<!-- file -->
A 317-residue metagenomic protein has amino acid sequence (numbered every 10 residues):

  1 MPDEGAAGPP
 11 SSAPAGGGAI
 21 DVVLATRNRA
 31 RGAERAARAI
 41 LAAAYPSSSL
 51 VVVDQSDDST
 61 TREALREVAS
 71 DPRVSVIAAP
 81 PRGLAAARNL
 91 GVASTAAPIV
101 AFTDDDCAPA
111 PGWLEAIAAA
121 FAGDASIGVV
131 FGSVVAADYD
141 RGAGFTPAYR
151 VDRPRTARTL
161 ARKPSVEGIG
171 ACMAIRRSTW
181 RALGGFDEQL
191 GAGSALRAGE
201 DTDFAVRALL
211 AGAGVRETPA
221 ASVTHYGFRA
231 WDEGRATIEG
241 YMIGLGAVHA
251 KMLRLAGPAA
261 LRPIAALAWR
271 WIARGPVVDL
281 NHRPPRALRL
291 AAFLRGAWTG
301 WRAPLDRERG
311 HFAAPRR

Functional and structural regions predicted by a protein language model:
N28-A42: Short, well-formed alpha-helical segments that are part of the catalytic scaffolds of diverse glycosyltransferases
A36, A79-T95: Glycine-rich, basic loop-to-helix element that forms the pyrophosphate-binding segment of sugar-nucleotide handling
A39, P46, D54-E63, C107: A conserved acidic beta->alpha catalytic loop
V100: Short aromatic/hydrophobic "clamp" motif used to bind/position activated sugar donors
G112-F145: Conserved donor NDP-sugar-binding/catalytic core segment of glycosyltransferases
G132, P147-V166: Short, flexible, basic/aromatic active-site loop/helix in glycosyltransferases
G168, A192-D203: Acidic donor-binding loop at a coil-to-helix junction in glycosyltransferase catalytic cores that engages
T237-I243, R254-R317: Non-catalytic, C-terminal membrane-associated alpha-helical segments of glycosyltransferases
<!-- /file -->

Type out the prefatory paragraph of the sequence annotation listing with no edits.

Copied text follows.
A 317-residue metagenomic protein has amino acid sequence (numbered every 10 residues):